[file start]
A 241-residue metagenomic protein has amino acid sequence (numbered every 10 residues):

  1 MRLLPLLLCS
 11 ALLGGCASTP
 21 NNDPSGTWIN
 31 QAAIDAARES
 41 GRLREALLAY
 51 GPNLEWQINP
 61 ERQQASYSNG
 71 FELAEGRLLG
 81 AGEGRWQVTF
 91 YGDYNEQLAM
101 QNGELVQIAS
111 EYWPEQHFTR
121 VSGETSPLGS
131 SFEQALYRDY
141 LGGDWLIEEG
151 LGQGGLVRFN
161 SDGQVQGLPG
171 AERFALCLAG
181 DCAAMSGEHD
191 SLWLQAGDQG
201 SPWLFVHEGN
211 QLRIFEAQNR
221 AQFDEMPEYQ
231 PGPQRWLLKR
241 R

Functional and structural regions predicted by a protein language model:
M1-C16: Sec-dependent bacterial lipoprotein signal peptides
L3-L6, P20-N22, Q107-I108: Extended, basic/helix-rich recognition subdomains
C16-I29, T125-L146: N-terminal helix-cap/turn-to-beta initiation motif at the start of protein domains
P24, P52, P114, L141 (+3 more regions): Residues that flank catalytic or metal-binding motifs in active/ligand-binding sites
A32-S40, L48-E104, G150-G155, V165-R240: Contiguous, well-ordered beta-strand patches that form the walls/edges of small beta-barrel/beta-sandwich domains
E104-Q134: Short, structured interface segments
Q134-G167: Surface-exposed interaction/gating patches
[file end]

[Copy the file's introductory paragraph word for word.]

A 241-residue metagenomic protein has amino acid sequence (numbered every 10 residues):